The evidence in this case was very close and if we were the fact-finder, the verdict would have been otherwise. However, since it was the jury's function to resolve the credibility issues, we are required to determine whether the evidence, viewed in the light most favorable to plaintiff, established intentional or reckless conduct with evil motive, ill-will, spitefulness, harshness, or callous disregard, which must be the basis for an award of punitive damages. Smith v. Wade, 461 U.S. 30, 51-56, 75 L. Ed. 2d 632, 103 S. Ct. 1625 (1983). We hold that it does not because (1) there is no competent evidence that either police officer engaged in this type of conduct on a previous occasion; (2) their conduct was not sufficiently callous; (3) deterrence is not an issue here, Newport v. Fact Concerts, Inc., 453 U.S. 247, 268-270, 69 L. Ed. 2d 616, 101 S. Ct. 2748 (1981); and (4) fundamental constitutional rights will not be denigrated absent an award of exemplary damages. Defendants' motion for judgment N.O.V. will be granted with respect to the award of punitive damages. Defendants' motion will be denied in all other respects.
There is no requirement under federal or local rule that a party notify an adversary that a witness has moved from the district. Local Rule 5 II requires plaintiff to supply the names and addresses of all witnesses in a pre-trial statement, and plaintiff complied on April 1, 1985. Miss Shontz moved from this jurisdiction thereafter but there was no duty to notify defendants' counsel of that fact. Moreover, the subpoena power of this court extends only 100 miles, see Fed.R.Civ.P. 45(e)(1), and Miss Shontz was beyond the power of this court to summon her, even if plaintiff's counsel had filed a formal motion.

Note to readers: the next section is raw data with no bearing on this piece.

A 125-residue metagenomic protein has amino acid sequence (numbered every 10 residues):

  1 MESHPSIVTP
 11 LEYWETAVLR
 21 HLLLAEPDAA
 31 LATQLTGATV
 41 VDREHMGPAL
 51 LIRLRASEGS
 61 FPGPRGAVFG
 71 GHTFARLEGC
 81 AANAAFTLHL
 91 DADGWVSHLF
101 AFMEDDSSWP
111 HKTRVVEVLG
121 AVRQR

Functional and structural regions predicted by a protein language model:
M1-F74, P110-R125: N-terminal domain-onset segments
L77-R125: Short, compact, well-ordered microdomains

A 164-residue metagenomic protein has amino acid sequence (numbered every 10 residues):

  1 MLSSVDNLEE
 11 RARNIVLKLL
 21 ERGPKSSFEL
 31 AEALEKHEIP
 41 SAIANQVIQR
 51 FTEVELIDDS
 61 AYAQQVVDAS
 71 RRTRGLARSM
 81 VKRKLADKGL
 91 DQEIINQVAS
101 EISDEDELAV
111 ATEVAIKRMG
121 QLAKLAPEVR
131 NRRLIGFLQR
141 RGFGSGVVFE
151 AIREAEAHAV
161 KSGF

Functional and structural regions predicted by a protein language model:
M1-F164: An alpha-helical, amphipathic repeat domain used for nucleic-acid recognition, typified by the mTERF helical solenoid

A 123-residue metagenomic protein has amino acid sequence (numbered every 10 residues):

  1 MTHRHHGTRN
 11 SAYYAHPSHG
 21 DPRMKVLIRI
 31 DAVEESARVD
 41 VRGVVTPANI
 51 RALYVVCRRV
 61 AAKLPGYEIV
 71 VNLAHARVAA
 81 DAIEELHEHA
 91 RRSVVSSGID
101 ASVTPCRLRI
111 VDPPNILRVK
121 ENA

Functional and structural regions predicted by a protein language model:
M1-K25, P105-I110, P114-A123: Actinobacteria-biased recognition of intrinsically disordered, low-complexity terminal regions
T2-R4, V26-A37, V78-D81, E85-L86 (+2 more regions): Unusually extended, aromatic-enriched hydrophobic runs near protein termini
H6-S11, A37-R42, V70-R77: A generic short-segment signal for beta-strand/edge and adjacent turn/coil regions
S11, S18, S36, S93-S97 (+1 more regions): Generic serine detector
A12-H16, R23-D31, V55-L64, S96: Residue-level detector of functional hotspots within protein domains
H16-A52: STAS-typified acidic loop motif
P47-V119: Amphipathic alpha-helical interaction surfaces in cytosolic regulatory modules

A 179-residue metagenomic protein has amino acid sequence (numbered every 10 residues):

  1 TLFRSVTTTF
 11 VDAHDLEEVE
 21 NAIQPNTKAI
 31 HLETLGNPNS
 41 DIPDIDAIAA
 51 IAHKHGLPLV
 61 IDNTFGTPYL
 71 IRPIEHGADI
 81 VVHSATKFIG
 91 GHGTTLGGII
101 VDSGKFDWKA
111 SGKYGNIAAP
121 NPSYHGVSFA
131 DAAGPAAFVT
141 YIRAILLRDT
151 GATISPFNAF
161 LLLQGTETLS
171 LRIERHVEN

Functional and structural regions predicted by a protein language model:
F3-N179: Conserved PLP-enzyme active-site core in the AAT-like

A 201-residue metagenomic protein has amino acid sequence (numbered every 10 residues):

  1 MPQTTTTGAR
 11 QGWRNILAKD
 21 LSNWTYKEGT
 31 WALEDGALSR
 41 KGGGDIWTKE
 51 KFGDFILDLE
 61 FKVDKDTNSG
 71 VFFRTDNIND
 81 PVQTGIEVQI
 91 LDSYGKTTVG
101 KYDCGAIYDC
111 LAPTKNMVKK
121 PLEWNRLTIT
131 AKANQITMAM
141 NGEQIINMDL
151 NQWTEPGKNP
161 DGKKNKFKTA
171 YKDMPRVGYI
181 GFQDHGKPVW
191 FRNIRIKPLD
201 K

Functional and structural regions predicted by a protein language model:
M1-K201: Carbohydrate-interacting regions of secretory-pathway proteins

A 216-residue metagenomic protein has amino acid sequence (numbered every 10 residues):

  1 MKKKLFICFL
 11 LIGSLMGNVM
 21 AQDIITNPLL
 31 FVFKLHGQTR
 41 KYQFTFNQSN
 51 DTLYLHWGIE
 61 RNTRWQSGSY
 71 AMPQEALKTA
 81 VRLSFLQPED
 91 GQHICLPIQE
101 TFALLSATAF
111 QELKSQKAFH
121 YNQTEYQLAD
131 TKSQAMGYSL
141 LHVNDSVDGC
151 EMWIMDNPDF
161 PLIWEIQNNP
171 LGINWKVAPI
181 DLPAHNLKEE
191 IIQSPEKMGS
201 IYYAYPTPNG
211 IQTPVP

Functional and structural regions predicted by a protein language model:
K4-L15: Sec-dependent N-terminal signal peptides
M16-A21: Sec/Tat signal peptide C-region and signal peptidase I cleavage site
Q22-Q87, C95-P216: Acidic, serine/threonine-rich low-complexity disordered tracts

Counsel is not required to perform a useless act.
We are also satisfied that the testimony of record concerning the present residence of Deborah Shontz, coupled with the side bar representations of an officer of this court, are sufficient to establish that the witness was unavailable for trial in this district, under Rule 804(a)(5), and that counsel made a good faith effort to obtain her attendance.
The admission of the testimony of Shontz from the criminal trial involving Richard Odato was neither erroneous nor unfair to the police officers, and the evidence was not barred by the hearsay rule. Odato was charged with disorderly conduct and criminal mischief and he was found not guilty after a bench trial before Judge Robert Dauer. Those charges were the genesis of the instant action, and the Assistant District Attorney of Allegheny County was afforded the right to "develop the testimony" of Miss Shontz through cross-examination. He apparently declined to do so, but that strategy does not bar former testimony. The testimony was given by a witness at another hearing involving the same incident, at which both sides were represented by counsel, and the police officers had the opportunity and motive to test the credibility of Deborah Shontz by cross-examination. We hold that the evidence meets the test of Rule 804(b)(1) and there was no surprise, prejudice or unfairness to defendants. Carpenter v. Dizio, 506 F. Supp. 1117, 1123-1124 (E.D.Pa. 1981); cf. Zenith ...